Korea’s atopos

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Korea’s atopos

In chaotic times, the world is strangely poetic. The surreal reality of President Park Geun-hye and her friend Choi Soon-sil playing with government affairs, the citizens’ candlelight protests and Park’s impeachment reminds me of the word atopos.

It is not a word that most people need to know in their everyday lives, but it appeared on the answer sheet that Chung Yoo-ra, Choi’s daughter, had paid someone else to write for her, though it was misspelled “apotos.” Still, it was marked correct, a foreshadowing for all the corruption and irrationality to come.

Atopos is used to describe an ambiguous space, an unfathomable object, something foreign and unfamiliar. “Topos” is Greek for place, and with the negative prefix “a,” it means “not in the right place,” just as Korean society finds itself in an unfamiliar place.

But atopos is neither good nor bad. Greeks described the unfathomably unique Socrates as atopos. Romantics call their lovers atopos. It highlights the unfamiliarity that cannot be defined either positively or negatively.

Recently, I met a friend in his 70s, a self-proclaimed far-right supporter. “In the next election, I won’t vote for a ruling party candidate to atone my wrong. I thought voting for the top candidate was patriotic, but Park Geun-hye left me in despair.” He said he believed in Park’s patriotism even when the controversial tablet PC was found. He wanted to believe she was lonely and fell into a trap because of her friend’s abuse of power.

But he is in despair because he cannot trust Park’s patriotism. He lamented, “China keeps building pressure on Korea for Thaad, and Japan is more rude than ever before. Neighbors look down on Korea as the national leadership is in jeopardy. But she is scheming to delay the Constitutional Court process and only focuses on making excuses.” He asked me, “Please write in your column that it is Park’s last act of patriotism to appear at the Constitutional Court and ask the judges to finalize her impeachment so that a new leadership can be established in Korea as soon as possible.”

Another friend was disappointed by President Park’s sense of laws and principles. When Park said in a meeting with reporters on Jan. 1 that prosecutors and the independent counsel had tangled her up, he thought, “She is not a president anymore. When the president claims that prosecutors have conveniently framed her, who can trust the justice system?” In her testimony at the Constitutional Court, Choi Soon-sil denied the charges she admitted to the prosecution, and the president and her cronies still scoff at Korea’s justice system by not responding to the summon or refusing to testify.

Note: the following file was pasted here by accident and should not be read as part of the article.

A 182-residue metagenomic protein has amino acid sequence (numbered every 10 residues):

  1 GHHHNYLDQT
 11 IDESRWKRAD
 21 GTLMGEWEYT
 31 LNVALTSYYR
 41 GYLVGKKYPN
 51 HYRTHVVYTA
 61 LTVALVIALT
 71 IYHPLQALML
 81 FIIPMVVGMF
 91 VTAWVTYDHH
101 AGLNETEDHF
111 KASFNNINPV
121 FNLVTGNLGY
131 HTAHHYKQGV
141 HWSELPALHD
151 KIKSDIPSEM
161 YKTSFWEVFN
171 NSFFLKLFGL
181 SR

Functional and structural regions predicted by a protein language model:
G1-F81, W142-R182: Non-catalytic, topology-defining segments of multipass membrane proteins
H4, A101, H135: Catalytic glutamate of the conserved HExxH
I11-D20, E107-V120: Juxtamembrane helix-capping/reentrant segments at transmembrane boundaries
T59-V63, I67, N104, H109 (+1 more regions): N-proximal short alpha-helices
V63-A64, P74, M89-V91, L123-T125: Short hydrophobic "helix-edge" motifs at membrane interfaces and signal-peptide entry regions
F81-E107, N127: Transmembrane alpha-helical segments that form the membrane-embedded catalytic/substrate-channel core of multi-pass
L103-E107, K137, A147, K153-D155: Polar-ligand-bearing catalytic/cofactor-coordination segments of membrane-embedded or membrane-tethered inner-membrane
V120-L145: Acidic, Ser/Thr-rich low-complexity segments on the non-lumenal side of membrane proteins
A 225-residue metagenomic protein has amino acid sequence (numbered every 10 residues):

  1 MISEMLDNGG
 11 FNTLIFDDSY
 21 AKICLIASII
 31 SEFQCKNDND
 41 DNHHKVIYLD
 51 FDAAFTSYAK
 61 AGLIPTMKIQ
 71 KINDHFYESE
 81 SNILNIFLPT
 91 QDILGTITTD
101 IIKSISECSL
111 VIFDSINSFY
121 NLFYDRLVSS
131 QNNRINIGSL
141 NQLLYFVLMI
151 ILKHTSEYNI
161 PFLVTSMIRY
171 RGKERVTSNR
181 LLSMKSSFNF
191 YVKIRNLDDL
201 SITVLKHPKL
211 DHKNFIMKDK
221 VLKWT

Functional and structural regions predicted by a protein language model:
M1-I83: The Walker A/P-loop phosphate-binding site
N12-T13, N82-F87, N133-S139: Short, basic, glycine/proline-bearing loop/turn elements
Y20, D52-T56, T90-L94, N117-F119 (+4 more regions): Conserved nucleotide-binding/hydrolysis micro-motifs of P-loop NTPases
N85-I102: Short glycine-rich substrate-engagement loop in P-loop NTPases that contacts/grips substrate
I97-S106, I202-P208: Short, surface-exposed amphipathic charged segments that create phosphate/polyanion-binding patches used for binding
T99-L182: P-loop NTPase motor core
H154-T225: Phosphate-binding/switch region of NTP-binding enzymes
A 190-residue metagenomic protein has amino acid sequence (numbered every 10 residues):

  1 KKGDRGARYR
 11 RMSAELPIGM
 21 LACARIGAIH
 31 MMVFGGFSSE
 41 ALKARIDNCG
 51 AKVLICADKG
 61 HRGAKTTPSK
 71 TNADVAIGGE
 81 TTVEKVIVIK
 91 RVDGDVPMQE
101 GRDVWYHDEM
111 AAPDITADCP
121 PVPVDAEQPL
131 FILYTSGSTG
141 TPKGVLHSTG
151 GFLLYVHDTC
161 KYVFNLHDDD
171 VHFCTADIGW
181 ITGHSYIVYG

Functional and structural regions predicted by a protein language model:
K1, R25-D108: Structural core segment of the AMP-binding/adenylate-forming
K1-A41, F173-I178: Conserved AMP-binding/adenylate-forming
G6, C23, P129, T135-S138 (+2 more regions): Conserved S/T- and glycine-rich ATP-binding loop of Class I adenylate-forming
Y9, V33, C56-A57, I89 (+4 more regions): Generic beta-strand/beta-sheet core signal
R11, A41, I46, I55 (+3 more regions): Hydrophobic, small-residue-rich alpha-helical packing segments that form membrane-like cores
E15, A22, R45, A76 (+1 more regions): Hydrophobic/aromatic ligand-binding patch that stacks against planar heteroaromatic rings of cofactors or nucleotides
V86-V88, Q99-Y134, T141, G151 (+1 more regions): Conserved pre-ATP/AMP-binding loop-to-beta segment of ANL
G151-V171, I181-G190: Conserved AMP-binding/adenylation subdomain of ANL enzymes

As President Park betrayed her supporters’ belief that she was patriotic and a person of law and principles, she has become an atopos. Her supporters have lost hope as they watch her actions and responses since the impeachment motion was passed. She has dismissed our security crisis, used the legal situation politically, attempted to bring together those who opposed her impeachment and attacked others by delaying the legal process. It is so unfamiliar that we can hardly call someone like her our president.

We do not have time to drift without leadership. As the international situation rapidly changes, our security is in crisis. The Korean economy has no momentum for growth, and youth unemployment is at its highest in history. We are approaching an “age-quake” where the older population outnumbers the youth. Even when deflation is a greater concern for Koreans than inflation, the prices of everyday products are still rising. When we are faced with challenges even a unified nation can barely overcome, we cannot waste time over political wrangling.

Park is set to hold another meeting with the press on Sunday. Hopefully, she does not reveal her personal self this time and instead displays the last bit of patriotism and respect for laws and principles fit for the presidency. Let’s hope that the latest “atopos” will have a positive ending.

JoongAng Ilbo, Jan. 18, Page 30


*The author is an editorial writer for the JoongAng Ilbo.

Yang Sunny
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